Recruiting Adult Learners on Their Terms

Recruiting Adult Learners on Their Terms Adult learners: They represent 40% of the higher education market and they are (generally speaking) the type of student that every institution wants: mature, focused, and committed to success. So why not make it easier for them to find your institution and enroll?

A preview of Noel Levitz’ upcoming Adult E-Expectations Report shows how non-traditional students search for institutions and programs. By knowing their search behaviors, we can better serve their needs and more effectively recruit this critical demographic.

Not surprisingly, adult learners start their college search online. The report shows that 80% use Google, Yahoo, Bing and other major search engines. That’s a significant segment — 80% of 40% of all degree-seeking students.

How they search also matters:

  • More than half will search using all or part of the institution’s name
  • 46% will use the name in combination with a program or major
  • 35% search with the name of the program/major combined with the geographic location

This information can be factored into a college’s recruitment strategy, especially in terms its website strategy. For example:

  • SEO content: Does your institution come up in an organic search? Does the site utilize keywords (including institution’s name and location)?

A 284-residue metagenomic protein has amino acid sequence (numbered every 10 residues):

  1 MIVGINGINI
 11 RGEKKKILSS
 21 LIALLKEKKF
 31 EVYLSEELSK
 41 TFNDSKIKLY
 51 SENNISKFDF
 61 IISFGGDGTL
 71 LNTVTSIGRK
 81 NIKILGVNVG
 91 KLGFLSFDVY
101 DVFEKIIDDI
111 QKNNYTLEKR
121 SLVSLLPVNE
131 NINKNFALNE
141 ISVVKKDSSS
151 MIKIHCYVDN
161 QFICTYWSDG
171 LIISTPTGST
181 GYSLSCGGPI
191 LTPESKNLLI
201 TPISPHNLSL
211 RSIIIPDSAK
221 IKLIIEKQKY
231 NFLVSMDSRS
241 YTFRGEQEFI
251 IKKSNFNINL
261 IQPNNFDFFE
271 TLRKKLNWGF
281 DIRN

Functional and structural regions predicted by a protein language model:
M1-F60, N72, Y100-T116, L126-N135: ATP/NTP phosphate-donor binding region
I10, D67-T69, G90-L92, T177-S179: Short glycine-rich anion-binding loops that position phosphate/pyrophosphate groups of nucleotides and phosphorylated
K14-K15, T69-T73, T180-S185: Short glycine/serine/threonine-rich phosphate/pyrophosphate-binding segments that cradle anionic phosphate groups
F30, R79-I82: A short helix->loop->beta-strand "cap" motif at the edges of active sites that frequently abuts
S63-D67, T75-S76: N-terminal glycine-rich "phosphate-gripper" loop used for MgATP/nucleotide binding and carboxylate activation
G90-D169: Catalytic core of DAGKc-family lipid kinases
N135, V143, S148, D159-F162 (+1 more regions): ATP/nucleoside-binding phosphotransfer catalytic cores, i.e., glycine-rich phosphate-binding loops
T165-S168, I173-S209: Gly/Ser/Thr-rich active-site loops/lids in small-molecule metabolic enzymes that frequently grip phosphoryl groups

• Conversion opportunities: Ideally, you want the prospective student to think, “I have to go there!” so give them every opportunity to take action.
  • Academic program pages: Because search often brings a user directly to a program page (bypassing the homepage), it needs:
    • Essential program information in the form of key selling points and outcomes of success. Dense paragraphs and catalog copy turn users away. Sell with the program’s strengths.
    • An adult learner voice in the form of a brief testimonial that showcases support for the population (written or video)

Because online search leads a user to the institutional website, the site must deliver the expected content quickly and cleanly. The burden cannot be placed on the user; it’s not their job to navigate a website, dig through heavy content, and find a reason to enroll. Instead, the strategy, navigation, architecture, content, and design should work to entice and engage the prospective student (read “How an Enrollment-driven Website Can Serve Higher Ed Recruitment”).

In simple terms, what happens during an online search determines whether or not your institution becomes a viable option in the student’s mind. What happens once they find your website determines whether or not you stay in the race.

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